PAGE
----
The rain came in early January. El Nino raged across Southern California. Streets flooded. Waves swallowed entire beaches, dragging the sand back into the depths of the ocean and leaving beaches up and down the coast bare with rocks. Cigarette butts, trash, dead plants, and pollution washed down the city drainage systems and into the Pacific. Seaweed covered parts of the coastal roads. But in the mountains of Los Angeles, the storms were a blessing, bringing snow to slopes that had been sitting abandoned for years.
(Yes, there are ski areas in Southern California.)
The San Gabriel Mountains, connecting L.A. to the Mojave Desert with a string of peaks that reach as high as 10,000 feet, are home to four ski areas, each within an hour's drive from downtown Los Angeles: Mountain High, Mount Baldy, Snowcrest, and Mount Waterman. They are old ski areas; their lifts started spinning in the '30s, '40s, and '50s. But lately, with the record-breaking drought in California, their lifts haven't spun at all. Mount Waterman, in particular, hadn't opened since the 2010-11 season, that is, until last Saturday. To skiers across the region like myself, there was no question. It was our duty to show up for first chair.
(Yes, there are skiers in Southern California.)
I woke up in North County, San Diego, at 5:15 a.m. The echo from waves crashing against the beach drifted into my window. The surf was big this weekend. But I was focused on skiing. I brushed my teeth, made a cup of coffee, walked out to my car, opened the trunk, shoved my surfboard straps aside, loaded my skis, boots, and poles, and drove off into the darkness.
I met two more skiers in a parking lot near the freeway. We condensed to one car and merged onto I-5. All the lanes were empty, an occurrence in Southern California that only happens in the dead of night. We flew up the main artery, and when we arrived in L.A., dawn brightened the sky. The further north we drove, the smaller the roads became: a six-lane interstate, a four-lane highway, a two-lane thoroughfare, and finally, a single-lane mountain road that wound its way up switchbacks and climbed from sea level to 7,000 feet in less than 40 miles. Eventually, we rounded the bend to arrive at Waterman Ski Area, or a pullout on the road, a hut/ticket office, and a single chairlift. If you were driving too fast, you'd miss it.
The parking lot met capacity by 9 a.m. with about 30 cars. We pulled into the last spot, traded sandals for ski boots, and joined the line at the ticket office, which was manned by Beth Metcalf, who owns and operates Mount Waterman Ski Area with her two brothers. For every transaction, she took a green Sharpie, crossed out "Winter 2008" on the lift tickets, wrote the current date, and passed the customer a wicket through the window.
The minutes ticked down to 9 a.m. and the lift line grew longer. The skiers were young and old. Their gear was of the skinnier, shorter, and rear-entry variety, maybe something picked up second-hand at ski swap or garage sale. The line didn't see much Gore-Tex, nor many bright colors. One woman wore a faux fur jacket (or maybe it was real). Another wrapped herself up in a fleece scarf. And another wore a light blue onesie, without irony.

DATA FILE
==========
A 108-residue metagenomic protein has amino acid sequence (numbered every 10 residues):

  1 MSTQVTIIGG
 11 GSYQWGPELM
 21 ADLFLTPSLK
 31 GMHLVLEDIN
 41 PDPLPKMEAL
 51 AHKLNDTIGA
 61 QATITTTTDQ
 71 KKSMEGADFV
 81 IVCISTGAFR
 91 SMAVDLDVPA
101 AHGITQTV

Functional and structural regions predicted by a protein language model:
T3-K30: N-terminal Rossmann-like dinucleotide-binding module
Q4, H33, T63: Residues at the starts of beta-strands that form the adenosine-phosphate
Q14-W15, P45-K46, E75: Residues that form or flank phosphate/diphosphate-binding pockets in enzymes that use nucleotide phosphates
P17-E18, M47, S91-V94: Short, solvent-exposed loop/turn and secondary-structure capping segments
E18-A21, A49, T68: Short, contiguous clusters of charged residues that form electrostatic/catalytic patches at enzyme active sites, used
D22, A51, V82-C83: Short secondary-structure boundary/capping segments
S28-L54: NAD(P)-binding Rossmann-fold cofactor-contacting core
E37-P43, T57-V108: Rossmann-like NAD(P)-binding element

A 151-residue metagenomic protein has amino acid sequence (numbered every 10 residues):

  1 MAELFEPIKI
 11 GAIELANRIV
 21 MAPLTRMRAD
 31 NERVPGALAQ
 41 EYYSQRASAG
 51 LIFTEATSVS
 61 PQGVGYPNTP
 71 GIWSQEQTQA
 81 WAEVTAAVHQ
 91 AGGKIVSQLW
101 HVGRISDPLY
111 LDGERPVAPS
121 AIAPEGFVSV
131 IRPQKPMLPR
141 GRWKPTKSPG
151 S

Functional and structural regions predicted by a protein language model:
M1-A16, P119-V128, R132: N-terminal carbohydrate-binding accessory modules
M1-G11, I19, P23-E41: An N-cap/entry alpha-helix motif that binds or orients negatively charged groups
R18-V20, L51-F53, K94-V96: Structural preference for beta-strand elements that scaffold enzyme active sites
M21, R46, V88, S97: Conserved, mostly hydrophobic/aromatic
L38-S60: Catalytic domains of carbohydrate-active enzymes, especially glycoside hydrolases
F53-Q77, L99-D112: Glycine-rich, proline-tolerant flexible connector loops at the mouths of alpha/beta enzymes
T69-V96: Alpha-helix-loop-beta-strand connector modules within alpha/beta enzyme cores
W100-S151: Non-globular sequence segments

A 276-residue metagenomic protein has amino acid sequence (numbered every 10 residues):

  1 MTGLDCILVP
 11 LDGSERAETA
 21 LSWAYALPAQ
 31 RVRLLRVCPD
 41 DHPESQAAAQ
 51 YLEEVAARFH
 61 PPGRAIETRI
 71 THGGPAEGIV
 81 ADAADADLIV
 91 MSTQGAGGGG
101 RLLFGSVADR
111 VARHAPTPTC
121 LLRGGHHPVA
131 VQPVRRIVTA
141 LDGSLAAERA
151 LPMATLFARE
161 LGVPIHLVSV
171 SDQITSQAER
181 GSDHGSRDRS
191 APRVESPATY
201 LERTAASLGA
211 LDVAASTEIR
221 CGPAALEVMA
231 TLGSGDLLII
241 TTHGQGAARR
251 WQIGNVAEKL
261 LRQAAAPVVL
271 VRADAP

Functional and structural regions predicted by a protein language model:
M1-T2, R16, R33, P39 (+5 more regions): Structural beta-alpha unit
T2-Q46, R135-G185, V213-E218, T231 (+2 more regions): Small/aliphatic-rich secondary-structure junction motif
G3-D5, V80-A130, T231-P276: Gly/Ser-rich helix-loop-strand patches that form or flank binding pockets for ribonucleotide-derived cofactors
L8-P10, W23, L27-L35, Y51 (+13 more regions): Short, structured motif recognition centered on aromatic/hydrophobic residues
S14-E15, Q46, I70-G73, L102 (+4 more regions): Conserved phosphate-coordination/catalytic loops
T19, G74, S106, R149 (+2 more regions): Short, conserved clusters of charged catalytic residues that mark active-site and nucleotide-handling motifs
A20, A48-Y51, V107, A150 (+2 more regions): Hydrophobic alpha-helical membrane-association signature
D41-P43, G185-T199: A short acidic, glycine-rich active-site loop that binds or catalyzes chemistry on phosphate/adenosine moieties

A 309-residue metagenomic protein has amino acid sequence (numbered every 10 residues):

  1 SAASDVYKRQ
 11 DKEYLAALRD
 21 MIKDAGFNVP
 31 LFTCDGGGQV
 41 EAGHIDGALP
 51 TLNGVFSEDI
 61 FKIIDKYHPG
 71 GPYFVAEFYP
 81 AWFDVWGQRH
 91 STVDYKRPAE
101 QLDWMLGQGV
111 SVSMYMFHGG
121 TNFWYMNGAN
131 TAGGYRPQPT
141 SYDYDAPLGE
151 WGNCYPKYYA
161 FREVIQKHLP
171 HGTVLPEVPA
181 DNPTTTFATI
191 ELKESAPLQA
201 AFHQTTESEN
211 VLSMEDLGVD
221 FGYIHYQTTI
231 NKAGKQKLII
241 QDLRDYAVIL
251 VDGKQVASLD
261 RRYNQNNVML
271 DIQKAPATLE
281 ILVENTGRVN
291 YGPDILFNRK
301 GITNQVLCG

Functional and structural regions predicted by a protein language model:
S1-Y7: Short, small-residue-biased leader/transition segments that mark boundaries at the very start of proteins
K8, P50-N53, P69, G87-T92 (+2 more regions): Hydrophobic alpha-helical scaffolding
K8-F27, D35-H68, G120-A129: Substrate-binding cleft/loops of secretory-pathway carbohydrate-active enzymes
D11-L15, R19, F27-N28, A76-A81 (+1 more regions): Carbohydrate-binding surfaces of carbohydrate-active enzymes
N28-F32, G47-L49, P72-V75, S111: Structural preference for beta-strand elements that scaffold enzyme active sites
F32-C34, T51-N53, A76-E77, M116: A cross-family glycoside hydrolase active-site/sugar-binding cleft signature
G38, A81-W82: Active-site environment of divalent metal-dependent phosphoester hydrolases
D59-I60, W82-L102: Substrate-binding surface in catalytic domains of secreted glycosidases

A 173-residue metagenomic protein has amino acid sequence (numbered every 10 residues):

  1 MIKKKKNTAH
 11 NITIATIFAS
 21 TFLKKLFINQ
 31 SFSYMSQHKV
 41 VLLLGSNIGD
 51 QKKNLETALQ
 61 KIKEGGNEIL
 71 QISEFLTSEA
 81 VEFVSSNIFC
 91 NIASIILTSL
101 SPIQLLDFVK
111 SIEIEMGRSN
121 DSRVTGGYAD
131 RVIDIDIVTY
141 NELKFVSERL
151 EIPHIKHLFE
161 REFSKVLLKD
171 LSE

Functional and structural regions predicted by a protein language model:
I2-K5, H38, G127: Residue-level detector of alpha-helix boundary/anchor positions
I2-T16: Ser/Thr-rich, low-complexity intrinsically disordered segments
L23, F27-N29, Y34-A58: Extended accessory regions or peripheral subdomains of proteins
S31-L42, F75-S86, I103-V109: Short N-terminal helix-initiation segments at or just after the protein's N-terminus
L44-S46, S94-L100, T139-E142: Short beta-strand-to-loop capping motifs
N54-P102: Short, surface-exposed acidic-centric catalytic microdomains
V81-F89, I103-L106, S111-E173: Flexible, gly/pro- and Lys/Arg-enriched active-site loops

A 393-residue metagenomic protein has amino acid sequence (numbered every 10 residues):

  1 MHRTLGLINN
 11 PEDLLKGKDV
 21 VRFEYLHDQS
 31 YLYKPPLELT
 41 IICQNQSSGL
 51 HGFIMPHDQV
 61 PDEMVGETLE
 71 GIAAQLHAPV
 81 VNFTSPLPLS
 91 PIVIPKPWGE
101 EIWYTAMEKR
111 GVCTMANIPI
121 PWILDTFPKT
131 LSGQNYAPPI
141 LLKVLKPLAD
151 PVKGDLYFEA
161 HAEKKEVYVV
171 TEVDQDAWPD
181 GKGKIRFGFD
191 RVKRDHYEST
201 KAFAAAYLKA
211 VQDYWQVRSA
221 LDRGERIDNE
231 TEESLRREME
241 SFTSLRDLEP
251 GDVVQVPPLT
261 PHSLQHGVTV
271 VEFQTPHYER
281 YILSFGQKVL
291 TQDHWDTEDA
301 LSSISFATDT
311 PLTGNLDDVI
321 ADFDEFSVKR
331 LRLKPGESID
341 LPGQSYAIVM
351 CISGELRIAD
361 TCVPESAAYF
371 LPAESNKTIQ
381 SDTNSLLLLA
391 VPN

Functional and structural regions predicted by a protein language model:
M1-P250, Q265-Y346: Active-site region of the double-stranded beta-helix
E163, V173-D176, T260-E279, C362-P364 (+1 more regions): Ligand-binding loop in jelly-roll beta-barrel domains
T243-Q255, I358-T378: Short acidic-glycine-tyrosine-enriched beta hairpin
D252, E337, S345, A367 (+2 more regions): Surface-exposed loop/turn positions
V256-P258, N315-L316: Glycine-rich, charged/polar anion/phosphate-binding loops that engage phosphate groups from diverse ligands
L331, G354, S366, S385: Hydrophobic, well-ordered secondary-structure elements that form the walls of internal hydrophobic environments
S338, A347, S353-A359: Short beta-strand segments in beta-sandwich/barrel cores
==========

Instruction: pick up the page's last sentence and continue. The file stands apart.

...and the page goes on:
Just before loading time, the liftie yelled a few words over the chairlift's loud diesel engine to welcome everyone back to Mount Waterman. And the first skier pulled up to the loading zone to cheers from the crowd. Later that day, I met an older man in a brown knit beanie who spent the last few years wondering if he'd ever ski here again.
"I'm good. I'm skiing Waterman," he said before pushing himself downhill.
Skiing in Southern California feels like time travel to a bygone era, as if the clock stopped in 1941, the year the first chair was installed at Mount Waterman. The ski area consists of three lifts—all two-person, slow, and vintage—and a warming hut on top of the ridge. The front side held surprisingly steep shots down gullies and ravines, through the trees, with plenty of boulders and stumps to pop off of. The back side had two more lifts accessing rolling, low-angle terrain.
The skiing was just as slow-paced as the chairlifts. The three-foot base had been sitting for a few days since the storm passed, and it didn't freeze the night before, which meant sticky conditions. The key maneuver was to keep your weight centered, stick to the steeper shots, point it straight, and not dump any speed. We got the hang of it after a few turns and spent the rest of the day exploring. Without any crowds, we farmed fresh turns all day up and down the ridge without any rush. Each run, we crested the next bump to discover another virgin shot of snow. At the bottom, we popped out on the road, and skied along the pavement, around the hairpin corners, surprising a little girl with dark, curly pigtails and her father who had driven up from the city to build a snowman.
If the snow had been colder, the day would have been all time. My compatriots and I promised to come back on the next powder day. By mid-afternoon, the light grew warmer and hotter and the snow stickier. It was a good time to call it, just as soon as we drank a beer at the warming hut and skied one more lap down the front side. In the parking lot, we reversed the trade, this time ski boots for sandals, and got back in the car to drive down the hill and back to the beach.